Melaleuca ‘Ulladulla Beacon’ is a low, spreading mounded ground cover that reaches a height of 0.5 metres with a spread of at least 1.5 metres.
‘Ulladulla Beacon’ is a low growing form of M. hypericifolia that was selected from a wild population on coastal headlands near Ulladulla, New South Wales. The cultivar was registered in 1985.
Melaleuca spp. can present with simple and alternate or opposite leaves. In this cultivar, leaves are opposite and decussate (with each pair of leaves orientated as right angles to the adjacent pairs (decussate) (this feature combined with leaf size makes for easy identification); to 40 mm long and to 10 mm wide, narrow-elliptic to lanceolate in shape, with a prominent sunken midvein, generally light green to mid-green to somewhat grey-green or blue-green, depending on stage.
In Melaleuca species, flowers are usually arranged in spikes or heads. Within the head or spike, the flowers are often in groups of two or three. Flowers have five sepals (sometimes fused into a ring of tissue) and five petals which are typically small and do not persist on the flower for long.
Like many other Myrtaceae genera, the flowers are conspicuously staminate with each flower having many stamens surrounding one carpel. The stamens are typically fused into five separate bundles (staminal claws) which each bundle sitting opposite a petal (a generally useful identifying feature for the genus to distinguish it from Callistemon). Melaleuca flowers do not have pedicels (sessile).
In this cultivar, plants produces many large orange-red bottlebrush-shaped spikes, up to 60 mm long and wide, usually produced on the older wood. Flowers can number up to 40 in each spike. The brushes are both conspicuous and prolific. Blooms are rich in nectar. Flowering extends through spring and summer.
Melaleuca ‘Ulladulla Beacon’ is a beautiful mounded groundcovering shrub. The dense foliage becomes living mulch as well as inhibiting weed growth. The flowers are a magnet for honeyeaters.
’Ulladulla Beacon’ could be grown on embankments and retaining walls as well used as a hedging plant along pathways.
Growth habit, foliage and flowers are all attractive features.
The upright form of M. hypericifolia tends to hide the flowers amongst the foliage whereas the blooms of ‘Ulladulla Beacon’ are presented, for all to see, at the ends of branches.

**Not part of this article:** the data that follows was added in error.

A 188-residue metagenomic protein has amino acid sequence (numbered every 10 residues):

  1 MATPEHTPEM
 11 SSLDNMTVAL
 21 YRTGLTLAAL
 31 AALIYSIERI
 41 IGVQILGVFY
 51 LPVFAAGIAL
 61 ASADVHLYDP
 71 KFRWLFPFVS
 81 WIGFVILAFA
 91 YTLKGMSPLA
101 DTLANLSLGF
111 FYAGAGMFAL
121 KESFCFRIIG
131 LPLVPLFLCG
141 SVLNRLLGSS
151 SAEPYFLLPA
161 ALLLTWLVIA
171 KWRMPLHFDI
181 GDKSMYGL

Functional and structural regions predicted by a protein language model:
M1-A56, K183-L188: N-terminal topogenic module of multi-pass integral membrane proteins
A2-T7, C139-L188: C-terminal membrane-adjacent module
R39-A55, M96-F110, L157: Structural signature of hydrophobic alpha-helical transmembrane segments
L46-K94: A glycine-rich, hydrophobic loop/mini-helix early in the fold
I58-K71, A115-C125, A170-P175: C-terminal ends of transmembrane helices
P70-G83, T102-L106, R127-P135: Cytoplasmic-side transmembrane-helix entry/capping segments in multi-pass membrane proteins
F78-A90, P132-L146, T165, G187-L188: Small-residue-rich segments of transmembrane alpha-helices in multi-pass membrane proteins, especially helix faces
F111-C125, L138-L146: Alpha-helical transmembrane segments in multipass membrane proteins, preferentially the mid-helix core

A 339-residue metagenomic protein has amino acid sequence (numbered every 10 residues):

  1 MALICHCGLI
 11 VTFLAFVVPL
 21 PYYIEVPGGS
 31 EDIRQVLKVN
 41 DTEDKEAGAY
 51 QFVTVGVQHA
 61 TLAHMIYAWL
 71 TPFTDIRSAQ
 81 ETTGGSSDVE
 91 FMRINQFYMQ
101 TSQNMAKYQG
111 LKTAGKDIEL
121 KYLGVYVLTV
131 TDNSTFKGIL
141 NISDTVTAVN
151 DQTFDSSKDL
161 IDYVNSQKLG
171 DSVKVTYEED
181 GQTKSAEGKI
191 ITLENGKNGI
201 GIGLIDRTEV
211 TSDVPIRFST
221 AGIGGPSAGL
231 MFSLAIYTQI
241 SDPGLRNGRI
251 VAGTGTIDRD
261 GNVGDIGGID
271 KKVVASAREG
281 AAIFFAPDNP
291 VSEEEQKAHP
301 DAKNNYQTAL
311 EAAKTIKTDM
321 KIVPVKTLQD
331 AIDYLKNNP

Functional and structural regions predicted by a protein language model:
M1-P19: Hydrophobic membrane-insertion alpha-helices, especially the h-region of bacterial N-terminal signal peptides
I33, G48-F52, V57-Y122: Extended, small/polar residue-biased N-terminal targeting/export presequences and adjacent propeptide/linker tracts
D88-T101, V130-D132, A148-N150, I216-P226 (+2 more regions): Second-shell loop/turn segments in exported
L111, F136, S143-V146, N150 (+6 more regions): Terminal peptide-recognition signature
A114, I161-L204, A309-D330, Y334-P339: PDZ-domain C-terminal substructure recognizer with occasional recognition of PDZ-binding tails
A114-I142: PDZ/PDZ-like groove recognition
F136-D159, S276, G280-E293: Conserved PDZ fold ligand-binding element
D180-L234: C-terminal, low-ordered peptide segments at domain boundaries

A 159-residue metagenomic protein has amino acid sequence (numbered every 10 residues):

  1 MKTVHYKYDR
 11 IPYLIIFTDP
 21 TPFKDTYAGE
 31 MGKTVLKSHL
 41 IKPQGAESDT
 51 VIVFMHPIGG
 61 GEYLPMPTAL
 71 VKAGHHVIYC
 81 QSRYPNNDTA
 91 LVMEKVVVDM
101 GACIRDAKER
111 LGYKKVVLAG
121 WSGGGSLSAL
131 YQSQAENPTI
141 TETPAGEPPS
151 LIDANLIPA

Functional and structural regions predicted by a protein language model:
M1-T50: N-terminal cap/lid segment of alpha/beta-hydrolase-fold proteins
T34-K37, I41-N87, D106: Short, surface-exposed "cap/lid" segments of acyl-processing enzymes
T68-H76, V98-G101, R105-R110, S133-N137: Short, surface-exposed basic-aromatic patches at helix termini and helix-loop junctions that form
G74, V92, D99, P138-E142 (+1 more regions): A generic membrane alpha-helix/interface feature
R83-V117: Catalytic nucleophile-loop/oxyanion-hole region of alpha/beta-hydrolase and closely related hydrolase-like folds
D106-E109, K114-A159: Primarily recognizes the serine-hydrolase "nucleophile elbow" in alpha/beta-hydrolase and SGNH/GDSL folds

This cultivar grows abundantly in our cold climate garden [near Armidale, NSW].
All cultivars must be propagated from cuttings to maintain “true-to-type” forms.
In 1797, James Edward Smith (an English botanist and founder of the Linnean Society) described the plant as:
“The most beautiful of the genus. It grows in swampy ground …is plentiful in the English gardens, and was generally taken for an Hypericum, till it lately produced, in several collections near London, its elegant flowers.”
This species easily regenerates after fire, producing coppicing basal and branch shoots. It will also regenerate by seed.
The genus Melelauca has been subject to recent taxonomic revision with early and recent botanists including Ferdinand von Mueller and Lyndley Craven (deceased in 2014) proposing to expand the genus to include all Callistemon spp. and others.
Craven et al. (2014) published new species combinations which included the renaming of all Callistemon species to Melaleuca, based on evolutionary relationships, DNA evidence and other features.
Currently, the NSW Herbarium advises that the Callistemon genus can still be used.
Melaleuca is a genus of about 220 species, occurring mostly in Australia, but also Malesia and New Guinea. Australia has about 215 species with 210 reported endemic, occurring in all states. NSW currently has 30 species.
Melaleuca – is derived from the Ancient Greek mélas (μέλας) meaning “dark” or “black” and leukós (λευκός) meaning “white”, apparently because one of the first specimens described had fire-blackened white bark.
hypericifolia – Latin – foliage resembling that of the genus Hypericum. *Hypericum perforatum (St John’s Wort) is a rampant weed in parts of NSW.
‘Ulladulla Beacon’ – named for the location on the south coast of NSW where it is from.
NSW Flora Online (PlantNET) – Melaleuca hypericifolia profile page
Growing Illawarra Natives – Melaleuca hypericifolia profile page https://finder.growingillawarranatives.org/plants/plant/315
Wrigley, J.W. & Fagg, M.I. (2001). Australian Native Plants – Propagation, cultivation and use in landscaping. 4th edition. New Holland Publishers, Pty. Ltd. Australia.
Gardening with Angus – Melaleuca hypericifolia profile page https://www.gardeningwithangus.com.au/melaleuca-hypericifolia-ulladulla-beacon-honey-myrtle/